This study aims to review the relationship between financial self-efficacy, financial attitude and financial well-being from an individual perspective. Individual decision-making concerning finance is influenced by a number of factors; hence, it becomes pertinent to explore these factors. Financial well-being is an emerging field in finance that has drawn the attention of researchers and it explains individual perception on his/her ability to meet current and future financial obligations.
To achieve the research objectives, the study used cross-sectional research design and data were collected from retirees in the north-central Nigeria. Statistical package for social science (SPSS) version 23 was used to analyze the data. Descriptive statistics, correlations and regression analyses were generated to explain the relationship between financial self-efficacy, financial attitude and financial well-being of retirees in Nigeria.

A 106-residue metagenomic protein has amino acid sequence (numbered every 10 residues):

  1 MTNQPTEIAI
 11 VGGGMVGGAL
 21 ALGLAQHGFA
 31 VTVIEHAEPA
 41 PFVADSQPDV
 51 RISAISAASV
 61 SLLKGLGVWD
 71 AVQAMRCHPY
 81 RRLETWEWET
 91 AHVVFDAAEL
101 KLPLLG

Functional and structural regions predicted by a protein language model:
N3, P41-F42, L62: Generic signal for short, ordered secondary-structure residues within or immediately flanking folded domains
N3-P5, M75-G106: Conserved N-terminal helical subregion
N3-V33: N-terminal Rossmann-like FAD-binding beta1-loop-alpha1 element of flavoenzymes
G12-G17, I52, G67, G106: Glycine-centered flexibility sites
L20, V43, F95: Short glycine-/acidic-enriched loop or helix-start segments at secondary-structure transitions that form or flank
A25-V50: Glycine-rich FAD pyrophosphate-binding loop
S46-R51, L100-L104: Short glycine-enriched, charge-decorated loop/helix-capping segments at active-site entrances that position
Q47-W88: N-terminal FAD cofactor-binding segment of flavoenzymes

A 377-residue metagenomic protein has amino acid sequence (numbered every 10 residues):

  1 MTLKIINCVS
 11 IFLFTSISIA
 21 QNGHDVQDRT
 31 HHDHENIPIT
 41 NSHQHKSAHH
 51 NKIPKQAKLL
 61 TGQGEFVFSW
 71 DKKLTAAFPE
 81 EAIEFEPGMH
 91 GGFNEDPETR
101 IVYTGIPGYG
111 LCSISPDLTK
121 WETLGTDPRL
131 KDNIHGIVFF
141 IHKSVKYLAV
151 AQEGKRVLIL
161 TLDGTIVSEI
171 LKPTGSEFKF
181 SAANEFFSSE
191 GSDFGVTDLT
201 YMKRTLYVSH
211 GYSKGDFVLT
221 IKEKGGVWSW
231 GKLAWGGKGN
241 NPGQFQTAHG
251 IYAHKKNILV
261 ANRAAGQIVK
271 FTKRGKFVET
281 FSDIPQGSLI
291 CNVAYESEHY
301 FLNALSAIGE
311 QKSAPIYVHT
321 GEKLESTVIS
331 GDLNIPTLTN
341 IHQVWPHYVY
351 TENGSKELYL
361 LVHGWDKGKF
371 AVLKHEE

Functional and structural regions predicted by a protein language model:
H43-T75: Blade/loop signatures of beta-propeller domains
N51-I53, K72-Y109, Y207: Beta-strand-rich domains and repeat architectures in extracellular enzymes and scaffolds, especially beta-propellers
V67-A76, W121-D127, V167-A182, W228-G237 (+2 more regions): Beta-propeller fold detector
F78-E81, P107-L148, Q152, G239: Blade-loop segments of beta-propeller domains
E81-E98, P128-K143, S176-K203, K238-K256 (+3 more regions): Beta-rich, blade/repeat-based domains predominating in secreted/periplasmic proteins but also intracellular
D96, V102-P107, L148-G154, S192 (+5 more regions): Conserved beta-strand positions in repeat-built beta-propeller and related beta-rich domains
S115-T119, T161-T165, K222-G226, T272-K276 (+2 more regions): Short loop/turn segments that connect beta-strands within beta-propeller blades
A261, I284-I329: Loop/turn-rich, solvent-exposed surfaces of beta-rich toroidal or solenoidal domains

The results revealed significant relationship between financial self-efficacy, financial attitude and financial well-being of retirees. Furthermore, the results also indicated that educational qualification has significant effects on the financial well-being of retirees in Nigeria.
The study used cross-sectional design, hence, leaving out longitudinal study. Future research using longitudinal data that explore behaviors of retirees over time could be suitable. In addition, only quantitative data were used to measure constructs under study and use of qualitative data were ignored. Further studies using qualitative data are possible.
To the best of the authors’ knowledge, this is the first attempt to examine the relationship between financial self-efficacy, financial attitude and financial well-being of the retirees in a developing country situation. These factors are missing in finance literature in promoting financial well-being, especially in Nigeria.
Soepding, B.A., Munene, J.C. and Abaho, E. (2021), "Sustaining retirees’ financial well-being: the Nigerian experience", International Journal of Ethics and Systems, Vol. 37 No. 2, pp. 318-340. https://doi.org/10.1108/IJOES-07-2020-0118
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